Judge Dredd

Judge Dredd


Today’s feature is 1995’s Judge Dredd, starring Sylvester Stallone.

Judge Dredd is an adaptation from a comic series created by John Wagner and Carlos Ezquerra, and is based on a specific plot line conceived of by Michael De Luca (In The Mouth of Madness, Freddy’s Dead: The Final Nightmare) and co-screenwriter William Wisher (Terminator 2, The Terminator, The 13th Warrior).

The screenplay was, as mentioned, co-written by William Wisher in cooperation with Steven de Souza, who is best known for such films as Street Fighter, Die Hard, Hudson Hawk, The Running Man, and Commando.

Judge Dredd was directed by one Danny Cannon, who was also behind the films I Still Know What You Did Last Summer and Phoenix, as well as some extensive on television shows like CSI, Gotham, and Nikita.

The cinematographer for the film was Adrian Biddle, who also shot such movies as Event Horizon, Willow, Aliens, The Princess Bride, and Reign of Fire.

Judge Dredd had two primary editors: Harry Keramidas, best known for cutting Children of the Corn and Back To The Future, and Alex Mackie (The Substitute).

The team of producers for Judge Dredd included Edward R. Pressman (Masters of the Universe, Street Fighter, The Island of Dr. Moreau), Andrew G. Vajna (DeepStar Six, Red Heat, Total Recall), Tony Munafo (Demolition Man, Cobra, Over The Top), and Beau Marks (Son of the Mask, Anaconda, Die Hard).

The musical score for Judge Dredd was composed by Alan Silvestri, who also provided the music for such films as Mac and Me, Predator 2, Stop Or My Mom Will Shoot, Super Mario Bros., Cop & 1/2, Van Helsing, and Back To The Future.

The special effects team for Judge Dredd included, among others, Clive Beard (Event Horizon, The Fifth Element), Paul Clancy (Batman Begins, Skyfall), Steve Cullane (Slipstream, Hudson Hawk), Michael Dawson (Mortal Kombat), Michael Durkan (Event Horizon, Gladiator), Frank Guiney (Hudson Hawk, Lost in Space), Alexander Gunn (Band of Brothers, Stardust), David Hunter (Black Hawk Down, The Mummy Returns), Shaun Rutter (GoldenEye, Hugo), and Brian Warner (Supergirl, Superman III, Die Another Day).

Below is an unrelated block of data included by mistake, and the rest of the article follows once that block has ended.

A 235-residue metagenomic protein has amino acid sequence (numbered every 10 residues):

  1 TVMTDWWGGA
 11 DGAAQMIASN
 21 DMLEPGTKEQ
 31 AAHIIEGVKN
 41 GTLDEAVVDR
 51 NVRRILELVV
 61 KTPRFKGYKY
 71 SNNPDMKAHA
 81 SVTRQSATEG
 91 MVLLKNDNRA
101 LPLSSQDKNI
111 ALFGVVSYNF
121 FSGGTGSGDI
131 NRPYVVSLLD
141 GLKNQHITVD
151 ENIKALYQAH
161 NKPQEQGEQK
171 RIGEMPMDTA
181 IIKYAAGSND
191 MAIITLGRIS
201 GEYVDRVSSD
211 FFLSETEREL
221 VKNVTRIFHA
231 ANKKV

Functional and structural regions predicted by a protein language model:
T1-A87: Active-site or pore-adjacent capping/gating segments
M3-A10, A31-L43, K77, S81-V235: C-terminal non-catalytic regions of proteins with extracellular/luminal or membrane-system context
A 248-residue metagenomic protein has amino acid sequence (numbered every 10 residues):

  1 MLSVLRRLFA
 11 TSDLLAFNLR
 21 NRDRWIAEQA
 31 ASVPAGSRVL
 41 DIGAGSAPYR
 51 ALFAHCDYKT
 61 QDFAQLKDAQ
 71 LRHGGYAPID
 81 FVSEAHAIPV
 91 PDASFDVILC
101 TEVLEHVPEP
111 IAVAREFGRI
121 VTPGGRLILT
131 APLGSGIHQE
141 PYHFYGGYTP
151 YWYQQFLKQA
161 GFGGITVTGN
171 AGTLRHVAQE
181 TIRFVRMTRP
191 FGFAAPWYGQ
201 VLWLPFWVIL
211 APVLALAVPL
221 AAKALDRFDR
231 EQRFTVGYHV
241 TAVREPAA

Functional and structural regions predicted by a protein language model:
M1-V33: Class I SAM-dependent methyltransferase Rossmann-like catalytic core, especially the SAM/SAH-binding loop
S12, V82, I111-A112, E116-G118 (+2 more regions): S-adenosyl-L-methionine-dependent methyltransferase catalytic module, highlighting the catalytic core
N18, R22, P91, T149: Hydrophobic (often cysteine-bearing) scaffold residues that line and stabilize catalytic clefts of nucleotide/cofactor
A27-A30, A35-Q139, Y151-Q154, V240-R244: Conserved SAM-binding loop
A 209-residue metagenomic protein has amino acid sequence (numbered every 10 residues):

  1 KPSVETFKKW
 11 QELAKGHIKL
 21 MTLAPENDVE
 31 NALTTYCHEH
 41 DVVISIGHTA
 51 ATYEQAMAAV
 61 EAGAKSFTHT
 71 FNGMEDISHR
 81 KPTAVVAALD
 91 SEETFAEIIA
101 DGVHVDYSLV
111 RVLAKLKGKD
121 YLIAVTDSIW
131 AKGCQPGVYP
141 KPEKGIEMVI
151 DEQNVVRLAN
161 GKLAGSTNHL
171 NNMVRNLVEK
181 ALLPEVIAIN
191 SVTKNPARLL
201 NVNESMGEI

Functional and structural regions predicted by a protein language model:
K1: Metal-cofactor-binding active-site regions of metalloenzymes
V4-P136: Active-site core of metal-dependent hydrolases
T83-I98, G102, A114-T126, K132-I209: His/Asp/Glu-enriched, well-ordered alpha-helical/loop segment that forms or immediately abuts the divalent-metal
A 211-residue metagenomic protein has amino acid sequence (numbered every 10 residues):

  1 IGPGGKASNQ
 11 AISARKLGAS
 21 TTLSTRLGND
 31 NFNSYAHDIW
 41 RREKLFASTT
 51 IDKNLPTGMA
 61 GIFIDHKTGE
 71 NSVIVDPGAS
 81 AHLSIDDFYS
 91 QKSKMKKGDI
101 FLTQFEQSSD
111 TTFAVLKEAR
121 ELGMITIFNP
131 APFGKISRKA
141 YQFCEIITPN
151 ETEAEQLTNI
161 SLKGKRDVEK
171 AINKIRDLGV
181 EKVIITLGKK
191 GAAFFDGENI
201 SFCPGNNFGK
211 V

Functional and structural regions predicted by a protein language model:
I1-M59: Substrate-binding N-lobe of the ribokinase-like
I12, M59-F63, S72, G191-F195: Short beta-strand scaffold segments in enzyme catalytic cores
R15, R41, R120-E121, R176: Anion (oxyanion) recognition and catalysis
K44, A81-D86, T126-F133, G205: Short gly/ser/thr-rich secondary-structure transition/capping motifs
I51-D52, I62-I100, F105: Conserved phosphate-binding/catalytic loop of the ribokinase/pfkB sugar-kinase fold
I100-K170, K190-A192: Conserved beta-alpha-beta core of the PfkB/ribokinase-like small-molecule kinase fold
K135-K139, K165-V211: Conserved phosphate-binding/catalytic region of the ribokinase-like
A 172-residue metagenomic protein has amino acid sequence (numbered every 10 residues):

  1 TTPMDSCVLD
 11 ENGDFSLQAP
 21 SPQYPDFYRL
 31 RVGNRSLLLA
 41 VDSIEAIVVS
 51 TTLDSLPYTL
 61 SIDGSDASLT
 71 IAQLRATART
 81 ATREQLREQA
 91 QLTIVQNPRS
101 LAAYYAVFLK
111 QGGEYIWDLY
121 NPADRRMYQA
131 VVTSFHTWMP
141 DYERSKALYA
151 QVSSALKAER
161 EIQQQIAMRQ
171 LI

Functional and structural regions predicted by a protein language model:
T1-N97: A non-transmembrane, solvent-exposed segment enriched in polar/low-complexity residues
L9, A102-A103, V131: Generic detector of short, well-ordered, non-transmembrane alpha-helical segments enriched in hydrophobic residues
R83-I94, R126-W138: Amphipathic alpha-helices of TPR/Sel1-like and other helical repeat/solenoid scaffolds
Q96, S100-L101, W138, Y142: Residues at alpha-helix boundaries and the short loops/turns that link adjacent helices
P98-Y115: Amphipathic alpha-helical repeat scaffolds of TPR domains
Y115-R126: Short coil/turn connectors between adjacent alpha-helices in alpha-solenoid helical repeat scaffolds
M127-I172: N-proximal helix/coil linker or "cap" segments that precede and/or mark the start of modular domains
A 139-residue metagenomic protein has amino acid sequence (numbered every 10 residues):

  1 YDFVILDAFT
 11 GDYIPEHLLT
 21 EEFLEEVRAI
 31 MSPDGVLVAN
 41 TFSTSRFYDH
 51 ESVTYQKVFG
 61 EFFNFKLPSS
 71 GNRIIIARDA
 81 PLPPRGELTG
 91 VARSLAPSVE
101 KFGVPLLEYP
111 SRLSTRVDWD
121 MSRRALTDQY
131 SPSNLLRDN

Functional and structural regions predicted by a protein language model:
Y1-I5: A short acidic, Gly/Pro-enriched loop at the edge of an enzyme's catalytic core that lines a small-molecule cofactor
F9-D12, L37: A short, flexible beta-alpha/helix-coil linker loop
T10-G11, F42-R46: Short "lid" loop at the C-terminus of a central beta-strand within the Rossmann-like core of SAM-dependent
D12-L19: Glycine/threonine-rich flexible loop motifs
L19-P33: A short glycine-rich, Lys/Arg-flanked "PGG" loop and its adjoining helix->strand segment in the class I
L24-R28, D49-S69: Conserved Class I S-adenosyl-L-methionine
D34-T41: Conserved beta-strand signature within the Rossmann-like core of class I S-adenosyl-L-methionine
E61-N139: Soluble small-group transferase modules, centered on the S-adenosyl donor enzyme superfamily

The makeup effects crew for the movie included Paul Catling (Hellraiser), Chris Cunningham (Alien 3, Alien: Resurrection), Nick Dudman (Batman, Legend, Supergirl, Krull), Neill Gorton (Doctor Who, The League of Extraordinary Gentlemen), and Jeni Walker (DeepStar Six, Leonard Part 6, Children of Men).

The Judge Dredd visual effects were provided by the company Mass Illusions, which has worked on films like The Matrix, Event Horizon, Starship Troopers, and What Dreams May Come, among many others.

The cast of Judge Dredd is made up of Sylvester Stallone (Rhinestone, Tango & Cash, Cliffhanger, Cobra, Death Race 2000), Armand Assante (Fatal Instinct, Hoffa), Rob Schneider (The Hot Chick, Deuce Bigalow: Male Gigolo, The Animal), Jürgen Prochnow (The Keep, Dune, The Seventh Sign), Max von Sydow (The Exorcist, Minority Report, Dune), and Diane Lane (Trumbo, Hollywoodland, The Cotton Club).

In 2012, another film adaptation of the Judge Dredd character was made, titled simply Dredd. The film has become a bit of a cult classic, with a dedicated and loyal following.

Apparently, Stallone demanded a number of changes to the Judge Dredd screenplay, mostly to increase the comedy. Cannon, on the other hand, wanted a darker tone for the film more in line with the source material, leading to significant friction on the set. Afterwards, Danny Cannon swore never to work with another Hollywood star. Adding to the friction was the fact that Cannon was a fan of the source material, whereas Stallone wasn’t familiar with the character at all until he was cast, and didn’t give the source any sense of reverence.

One notable change between the film iteration and original comic character of Judge Dredd is the helmet: while the design is faithful, the character in the comics never removes the iconic helmet, whereas Stallone spends most of the film with his face exposed.